It is a challenge that every organization leader faces. How do I motivate my employees?
My answer may surprise you. I could give you 1000 ways to motivate your employees, and some of them would probably work. But I have a more fundamental question. If you choose to provide motivation for employees to perform, what happens when the motivation is removed? Logically, they slow down and stop. This means that a motivation model of productivity requires you to continually provide an endless supply of carrots and sticks. I frankly don’t like the model.
A better solution to employee motivation is communication and moving to inspiration. Ask your team members individually what drives them to work harder, perform better, and pursue excellence. You as the leader want to discover what inspires your team members to perform. This becomes a key to creating an organization that attracts and retains self-motivated people.
It likely sounds idealistic. I am challenging you to demand more from yourself in terms of recruitment, leadership, and communication to address this challenge. Getting the right people on the bus in the right seats (a concept from Jim Collins in Good to Great) doesn’t happen by using threats and bribes. This new model starts by determining if your current employees are even really on the team. Just because a person shows up and receives a paycheck doesn’t mean they are on the team. Winning team members participate 100%. It is your responsibility to set a high bar and coach your team to achieve it.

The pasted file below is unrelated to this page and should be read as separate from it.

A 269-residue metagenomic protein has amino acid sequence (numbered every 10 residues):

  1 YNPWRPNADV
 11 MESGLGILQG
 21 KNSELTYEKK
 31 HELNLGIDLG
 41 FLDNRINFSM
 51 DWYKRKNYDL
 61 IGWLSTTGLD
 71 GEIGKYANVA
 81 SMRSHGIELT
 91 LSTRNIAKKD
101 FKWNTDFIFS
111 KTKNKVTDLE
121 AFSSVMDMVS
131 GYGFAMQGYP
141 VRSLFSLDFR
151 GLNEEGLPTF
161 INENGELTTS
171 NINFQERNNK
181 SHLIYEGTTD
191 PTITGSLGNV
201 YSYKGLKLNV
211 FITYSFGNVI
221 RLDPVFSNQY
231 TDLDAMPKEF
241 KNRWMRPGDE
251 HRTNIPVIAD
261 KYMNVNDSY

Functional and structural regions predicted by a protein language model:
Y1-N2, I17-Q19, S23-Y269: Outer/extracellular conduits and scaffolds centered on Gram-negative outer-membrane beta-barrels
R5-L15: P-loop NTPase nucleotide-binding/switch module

A low performing team member negatively affects others. If you tolerate a culture that permits mediocre members to stay, then your best performers will likely look for a better team. Low performers are often best served by you helping them find another job that matches their drive, talents, and abilities.
Having the right people doing the right things is the key to a top performing organization. It is your responsibility as the manager/owner to make this happen. Tolerating low performance and mediocrity is unacceptable if excellence is your goal. I have lost count of the number of times business owners have dismissed an underperforming employee and said that it was long overdue and has made such an significant difference in team performance.
What do you really want for your organization, and what are you willing to do to make it happen? It is challenging to make it happen, but there is a great joy and satisfaction in leading a happy, high performing team.